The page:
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I have one Runnable that is used by more than one thread:

Runnable myRunnable = new MyWorker();
Thread one = new Thread(myRunnable);
Thread two = new Thread(myRunnable);

How can I get all threads that are created with myRunnable?

(Of course the example is simplified. I create new threads with myRunnable on several places in different classes.)

Use case (as requested): MyWorkerOfMyPage is a delayed worker that is bound to a page. If the user leaves this page (e.g. by navigating to another page) all threads that belong to MyWorkerOfMyPage should be killed ungracefully as their result is not needed anymore.

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which ide are you using? –  Michael Wiles Jun 27 '11 at 9:52
It would be good if you could update your question as to "why" you need this functionality. –  Sanjay T. Sharma Jun 27 '11 at 9:54
I can propose how to do it(it's like 10lines of code), but if you tell me why you need it. –  bestsss Jun 27 '11 at 10:56
Use case now as an edit. –  d135-1r43 Jun 27 '11 at 13:27

4 Answers 4

up vote 2 down vote accepted

As already said best way is to track this yourself. This forces you to get a clear understanding of what you are doing. A good thing if you work with threads ... hmmm ... a good thing in every case ;).

But if you realy want to detect the threads you can use reflection with the Thread class to get the required information. First make the method "getThreads" accessible to get all running Threads, then make the field "target" accessible to get the runnables of the Threads.

Heres an example program (but I would advise against the usage in a real application. You should now what threads you are starting, it might harm compability with future JDKs, might harm portability ...):

import java.lang.reflect.Field;
import java.lang.reflect.Method;
import java.util.ArrayList;
import java.util.List;

public class Main {
    public static void main(String[] args) throws Exception {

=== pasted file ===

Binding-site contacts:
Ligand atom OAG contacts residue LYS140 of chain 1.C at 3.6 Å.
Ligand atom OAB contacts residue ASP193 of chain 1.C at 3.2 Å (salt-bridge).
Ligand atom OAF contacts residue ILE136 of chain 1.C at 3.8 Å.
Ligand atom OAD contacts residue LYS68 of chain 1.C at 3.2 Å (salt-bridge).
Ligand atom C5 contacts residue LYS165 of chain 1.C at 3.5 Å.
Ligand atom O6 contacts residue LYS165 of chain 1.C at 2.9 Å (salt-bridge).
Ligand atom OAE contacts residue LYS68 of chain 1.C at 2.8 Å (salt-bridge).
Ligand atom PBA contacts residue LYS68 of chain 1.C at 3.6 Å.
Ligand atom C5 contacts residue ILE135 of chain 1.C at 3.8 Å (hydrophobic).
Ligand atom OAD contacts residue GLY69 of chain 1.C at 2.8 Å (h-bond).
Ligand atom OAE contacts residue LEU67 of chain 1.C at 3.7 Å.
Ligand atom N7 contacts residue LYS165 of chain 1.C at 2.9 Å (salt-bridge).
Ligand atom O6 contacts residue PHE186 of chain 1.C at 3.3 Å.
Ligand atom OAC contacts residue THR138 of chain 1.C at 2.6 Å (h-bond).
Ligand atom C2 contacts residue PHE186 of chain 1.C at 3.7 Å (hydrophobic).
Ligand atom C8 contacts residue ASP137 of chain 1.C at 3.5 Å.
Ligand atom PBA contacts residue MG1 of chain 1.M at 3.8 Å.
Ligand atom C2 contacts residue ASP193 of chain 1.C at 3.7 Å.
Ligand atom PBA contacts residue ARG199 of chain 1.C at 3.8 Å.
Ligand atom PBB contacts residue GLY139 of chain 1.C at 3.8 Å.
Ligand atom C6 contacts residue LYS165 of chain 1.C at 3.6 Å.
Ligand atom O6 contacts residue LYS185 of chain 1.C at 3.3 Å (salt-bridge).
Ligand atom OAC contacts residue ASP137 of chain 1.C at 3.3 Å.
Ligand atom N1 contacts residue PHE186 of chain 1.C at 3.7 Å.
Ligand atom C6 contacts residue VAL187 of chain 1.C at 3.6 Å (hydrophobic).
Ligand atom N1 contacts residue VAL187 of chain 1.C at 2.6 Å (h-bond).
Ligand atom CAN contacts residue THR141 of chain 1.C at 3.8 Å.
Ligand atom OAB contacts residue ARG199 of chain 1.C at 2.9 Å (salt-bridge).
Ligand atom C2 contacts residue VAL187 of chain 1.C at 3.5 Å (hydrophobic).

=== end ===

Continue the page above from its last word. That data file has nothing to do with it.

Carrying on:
Runnable myRunnable = new Runnable() {
            public void run() {
                try {
                    System.out.println("Start: " + Thread.currentThread().getName());
                } catch (InterruptedException e) {
                    throw new RuntimeException(e);
        Thread one = new Thread(myRunnable);
        Thread two = new Thread(myRunnable);

        List<Thread> threads = getThreadsFor(myRunnable);
        for (Thread thread : threads)
            System.out.println("Found: " + thread.getName());

    private static List<Thread> getThreadsFor(Runnable myRunnable) throws Exception {
        Method getThreads = Thread.class.getDeclaredMethod("getThreads");
        Field target = Thread.class.getDeclaredField("target");
        Thread[] threads = (Thread[]) getThreads.invoke(null);
        List<Thread> result = new ArrayList<Thread>();
        for (Thread thread : threads) {
            Object runnable = target.get(thread);
            if (runnable == myRunnable)
        return result;
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The best way to do this is to track this yourself. Use a global singleton for instance that launches the threads and track which ones you started.

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"I create new threads with myRunnable on several places in different classes." Doing this all in one place like Bengt suggests would reduce code duplication, too. Keep it DRY. Maybe you want to look into ExecutorService, and configure one for this particular runnable. –  Thilo Jun 27 '11 at 9:57

Although my first thoughts are along @Bengt's lines, perhaps you could use Class.isAssignableFrom if you had a list of runnables and you just want to know which ones use your interface.


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In Java there is no simple way to find all the places a object is referenced, its something you have to maintain a collection of yourself.

If you want to know this staticly you can Find Usages in your ide.

If you want to know this dynamically you can have the Runnable add the Thread to a collection (and remove it when finished)

Generally speaking, the developer should only create Threads deliberately. i.e. the Developer should know when he/she is creating thread and what those threads will be doing. Its not something you should be trying to track at runtime if you have a good design.

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It is something that you may want to be externally observable, configurable, and controllable, though. –  Thilo Jun 27 '11 at 9:59
In that case, I would use a Thread pool like an ExecutorService. –  Peter Lawrey Jun 27 '11 at 10:24
Me, too. Threads are not quite database connections, but somewhat similar. And with ExecutorService you have a good base to start from if the need arises to really look into what is going on there. –  Thilo Jun 27 '11 at 10:56

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